It is no surprise that not all drugs are equal. While some drugs have minimal side effects, others have more serious ones, along with risks for adverse events. If there are safety concerns about the use of a drug, the U.S. Food and Drug Administration (FDA) applies warnings. The type of warnings found on prescription drug labeling vary depending on the type of side effects. An FDA black box warning draws attention to the drugs with more serious side effects, such as heart failure. The warning alerts prescribers and patients that the drug could have serious or life-threatening risks.
What is a black box warning?
A black box warning, or “boxed warning,” is an FDA warning to alert consumers about serious or life-threatening side effects the drug may have. Found on the package insert for prescription drugs, this is the most serious warning given by the FDA.
A drug gets a black box warning when it has potentially serious adverse reactions that could lead to hospitalization and death. A black box warning also explains how the reactions may be worse in certain groups of people, such as for women who are pregnant or for children or the elderly.
All drugs in the United States must go through testing for FDA approval. During this testing, a drug may have side effects that call for a black box warning before going to market. On occasion, during these clinical trials for new drugs, every side effect may not be uncovered since testing occurs in only a few thousand patients. There could be more serious side effects found later, after the drug is already approved, when it’s used in tens or hundreds of thousands of patients. When this happens, black box warnings may be added to the medicine after it has hit the market.
Where can I find black box warnings?
While black box warnings will appear on the bottle or package insert for a medication, the warning will also appear on the patient information sheet that your pharmacy provides when a prescription is filled.
Which drugs have a black box warning?
“Over 600 medications have black box warnings and 40% of people are taking at least one medication with a black box warning,” says Rick Rayl, R.Ph, the director of pharmacy at the University Behavioral Health of Denton in Texas. Here are some of the most commonly prescribed drugs with black box warnings listed on the medication guide.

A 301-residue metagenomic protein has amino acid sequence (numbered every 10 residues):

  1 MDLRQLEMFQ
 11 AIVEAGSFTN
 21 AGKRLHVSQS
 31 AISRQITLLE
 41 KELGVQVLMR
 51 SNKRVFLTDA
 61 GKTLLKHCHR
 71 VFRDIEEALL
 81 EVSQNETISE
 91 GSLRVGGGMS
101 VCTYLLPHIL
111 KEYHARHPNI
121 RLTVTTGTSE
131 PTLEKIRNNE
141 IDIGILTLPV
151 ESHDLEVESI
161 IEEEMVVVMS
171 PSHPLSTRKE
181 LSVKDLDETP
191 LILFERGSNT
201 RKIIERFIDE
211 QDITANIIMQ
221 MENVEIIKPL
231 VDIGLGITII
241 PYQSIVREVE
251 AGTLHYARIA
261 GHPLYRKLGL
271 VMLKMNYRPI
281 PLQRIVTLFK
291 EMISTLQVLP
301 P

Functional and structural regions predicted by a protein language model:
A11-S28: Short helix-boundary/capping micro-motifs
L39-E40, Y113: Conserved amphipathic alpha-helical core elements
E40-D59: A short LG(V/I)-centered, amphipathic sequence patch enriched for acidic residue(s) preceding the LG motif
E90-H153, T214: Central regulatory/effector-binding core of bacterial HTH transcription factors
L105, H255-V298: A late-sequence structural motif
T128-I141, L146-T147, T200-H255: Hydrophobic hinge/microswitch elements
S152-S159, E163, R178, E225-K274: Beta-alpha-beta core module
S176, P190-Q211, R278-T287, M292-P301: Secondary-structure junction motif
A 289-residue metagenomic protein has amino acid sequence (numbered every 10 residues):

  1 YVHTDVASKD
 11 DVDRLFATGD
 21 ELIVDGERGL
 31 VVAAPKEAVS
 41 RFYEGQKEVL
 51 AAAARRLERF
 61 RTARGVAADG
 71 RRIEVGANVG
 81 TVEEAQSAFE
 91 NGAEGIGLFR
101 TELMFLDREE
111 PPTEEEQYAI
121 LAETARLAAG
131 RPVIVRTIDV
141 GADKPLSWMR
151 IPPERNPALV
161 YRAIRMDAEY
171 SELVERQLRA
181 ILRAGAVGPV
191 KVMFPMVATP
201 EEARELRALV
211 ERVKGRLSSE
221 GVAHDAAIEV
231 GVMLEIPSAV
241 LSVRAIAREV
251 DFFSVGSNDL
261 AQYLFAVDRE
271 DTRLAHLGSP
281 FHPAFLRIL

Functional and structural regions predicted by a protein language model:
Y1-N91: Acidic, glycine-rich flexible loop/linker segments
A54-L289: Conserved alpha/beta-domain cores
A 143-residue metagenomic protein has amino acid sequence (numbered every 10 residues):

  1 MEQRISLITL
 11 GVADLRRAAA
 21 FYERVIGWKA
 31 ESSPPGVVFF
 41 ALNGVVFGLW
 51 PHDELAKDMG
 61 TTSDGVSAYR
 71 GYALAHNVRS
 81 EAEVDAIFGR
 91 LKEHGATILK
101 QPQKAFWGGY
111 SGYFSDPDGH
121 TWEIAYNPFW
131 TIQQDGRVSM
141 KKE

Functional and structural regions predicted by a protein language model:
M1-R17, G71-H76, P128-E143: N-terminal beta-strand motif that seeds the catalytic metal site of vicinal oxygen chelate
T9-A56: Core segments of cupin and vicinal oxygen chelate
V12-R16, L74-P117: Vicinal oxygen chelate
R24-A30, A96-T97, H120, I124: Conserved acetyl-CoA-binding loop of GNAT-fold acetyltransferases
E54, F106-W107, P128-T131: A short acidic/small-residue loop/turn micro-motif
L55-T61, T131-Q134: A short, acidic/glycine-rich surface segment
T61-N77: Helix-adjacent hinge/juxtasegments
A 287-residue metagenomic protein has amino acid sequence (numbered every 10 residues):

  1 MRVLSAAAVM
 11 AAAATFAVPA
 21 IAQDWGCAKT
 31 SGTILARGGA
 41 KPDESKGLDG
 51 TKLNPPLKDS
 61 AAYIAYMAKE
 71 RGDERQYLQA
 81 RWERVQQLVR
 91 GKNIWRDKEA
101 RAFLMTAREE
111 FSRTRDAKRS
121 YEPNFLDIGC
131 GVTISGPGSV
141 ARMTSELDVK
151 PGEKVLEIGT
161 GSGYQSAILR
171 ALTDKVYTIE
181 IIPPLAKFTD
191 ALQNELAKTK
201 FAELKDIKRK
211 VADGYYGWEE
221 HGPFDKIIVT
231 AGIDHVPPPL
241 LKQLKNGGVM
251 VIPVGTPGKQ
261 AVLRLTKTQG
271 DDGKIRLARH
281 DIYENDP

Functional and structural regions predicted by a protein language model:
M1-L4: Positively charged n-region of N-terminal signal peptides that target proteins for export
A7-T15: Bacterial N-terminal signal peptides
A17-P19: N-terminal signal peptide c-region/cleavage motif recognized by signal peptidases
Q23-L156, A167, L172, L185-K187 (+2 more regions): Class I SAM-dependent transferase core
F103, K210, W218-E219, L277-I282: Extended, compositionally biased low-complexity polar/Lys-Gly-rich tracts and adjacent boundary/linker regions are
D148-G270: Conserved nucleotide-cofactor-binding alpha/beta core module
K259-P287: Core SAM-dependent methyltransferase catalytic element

|Drug class||Drug name||Reason for warning|
|Antidepressants/Selective Serotonin Reuptake inhibitors (SSRIs)||Zoloft (sertraline hydrochloride)||All antidepressants received a black box warning in 2004 to warn consumers about an increase in suicidal thoughts and behaviors associated with these drugs for people with mental health problems.|
|Bronchodilators/LABAs and steroidal anti-inflammatory agents||Advair Diskus (fluticasone salmeterol)||Increased risk of asthma-associated deaths|
|Miscellaneous antipsychotic agents||Seroquel (quetiapine fumarate)||Increased mortality in the elderly that have
dementia-related psychosis and increase of suicidality in children through young adults
|Certain analgesics/narcotics||OxyContin (oxycodone)||Dependence on the drug/addiction|
|Antibiotics (fluoroquinolones)||Levaquin (levofloxacin)||Risk of tendinitis and tendon rupture across all ages|
|Antimetabolites or folic acid antagonists||Methotrexate||Increased risk of end-stage liver disease|
The anti-anxiety medication Xanax does not currently have a black box warning. However, this is somewhat controversial and there are petitions for all benzodiazepines to have black box warnings added regarding serious adverse withdrawal events from stopping the medication.
What to do if your medication has a black box warning
When starting any new prescription, it is important to go over the drug safety information with your doctor or pharmacist. The decision to take a prescription that has an FDA black box warning should not be taken lightly and should be discussed with your healthcare provider. A conversation with healthcare professionals is the best way to determine if the benefit of the drug outweighs the potential risk in these scenarios.
“As with all medications, there is a benefit and a cost to consider,” Rayl says. “Consult your pharmacist with questions that will help you decide if this is the right medicine for you.”